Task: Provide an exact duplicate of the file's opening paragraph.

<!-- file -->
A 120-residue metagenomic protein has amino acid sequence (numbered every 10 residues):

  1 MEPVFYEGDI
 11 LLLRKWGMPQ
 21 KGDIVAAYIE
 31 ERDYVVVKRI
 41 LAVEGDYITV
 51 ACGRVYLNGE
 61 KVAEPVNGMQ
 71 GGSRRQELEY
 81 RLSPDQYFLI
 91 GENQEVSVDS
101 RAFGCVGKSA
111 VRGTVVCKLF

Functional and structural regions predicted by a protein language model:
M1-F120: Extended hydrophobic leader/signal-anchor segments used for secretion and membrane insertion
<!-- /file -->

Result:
A 120-residue metagenomic protein has amino acid sequence (numbered every 10 residues):